I am very privileged to be able to write a monthly column for the online art magazine, 15 Bytes (www.15bytes.com). I focus on the creative and technical processes used by other artists to produce their unique works of art. This inside glimpse at how an artist thinks, how they arrive a new ideas for combining media or using tools in a different way, is incredibly inspiring as well as educational.
For example, my current article in the October edition is on Shalee Cooper, a photographer whose work looks a lot like a pastel painting. I'm a painter, not a photographer, but even so, I could take away some lessons from her example. While usually a black and white documentary photographer of urban scenes, she wondered what would happen if she documented colors, rather than recognizable objects. She looked around her urban environment, even her apartment, and saw colors and shapes juxtaposed. She photographed them but blurred the subjects beyond recognition. What results is a rich color field of non-objective shapes.
My takeaway (as a painter) is this: What if I were to take tiny segments of my own photographs and blow them up so that they are only shapes, values, and textures? Would this be a good beginning for an abstract painting? What if I were to use that combination of colors, shapes, and textures as an underpainting for a more objective piece. That's the way I often begin a painting, but starting the with abstract shapes from a photograph might give my underpainting more structure. Or, what if I were to take that tiny segment of my photograph and enlarge it, make a laser copy and transfer it to a prepared painting surface, creating a layer of photo collage to build upon with paint?
Thanks to Shalee's wonderful work and her creative example of asking "what if..." questions, I can hardly wait to experiment.
Be sure to check out 15 Bytes for the current and past editions. They're filled with inspiration!
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Every once in a while I get discouraged and feel like I'm a fraud - the only artist in the world who doesn't really have anything significant to say through my work. I get this notion in my head that the ideal process order is concept-prepration-paint-frame it. In other words, why even start a work of art if you don't have something to say?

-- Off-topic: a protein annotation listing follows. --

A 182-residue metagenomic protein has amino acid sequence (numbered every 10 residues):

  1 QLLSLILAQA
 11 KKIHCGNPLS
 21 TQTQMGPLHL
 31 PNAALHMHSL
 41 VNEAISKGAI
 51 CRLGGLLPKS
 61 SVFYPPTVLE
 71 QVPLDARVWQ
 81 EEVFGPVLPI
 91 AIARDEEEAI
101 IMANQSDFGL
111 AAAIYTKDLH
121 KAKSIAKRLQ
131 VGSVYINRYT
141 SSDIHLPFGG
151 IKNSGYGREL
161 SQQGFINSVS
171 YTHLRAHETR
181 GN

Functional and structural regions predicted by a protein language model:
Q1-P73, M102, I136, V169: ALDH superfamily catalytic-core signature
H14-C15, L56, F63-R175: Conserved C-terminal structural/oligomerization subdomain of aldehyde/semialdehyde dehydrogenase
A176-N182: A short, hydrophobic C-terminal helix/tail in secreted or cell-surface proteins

Thankfully, these moments of self-doubt are infrequent and fleeting because my creative process usually starts with play, whether or not I have a concept in mind. "Play and the concept will come," I tell myself. Often it does. Sometimes it doesn't, and that's when those nagging doubts return.
Tonight I went to a presentation by artist Angela Ellsworth whose work is part of an exhibit opening tomorrow at the Salt Lake Art Center. As Ellsworth showed images and talked about her work, which is part performance, part drawing, part sculptural, I got the impression that her process, too, often begins with play or action (walking, dancing, etc.) and the concept, which might have been a tiny seed at the beginning, grows and grows through doing, as much as thinking.
One of the themes I'm playing with at the moment is "connections" - all the many ways we plug in to the world around us and how those ways are changing. I'm still not sure where this idea will take me, but that's OK. If I sit around and do nothing but think about it, it will drive me crazy. But if I go to my studio and play with paint, the theme will develop and grow in ways I can't yet imagine.
Here's a painting that expresses the intimate kind of connection we have with friends.
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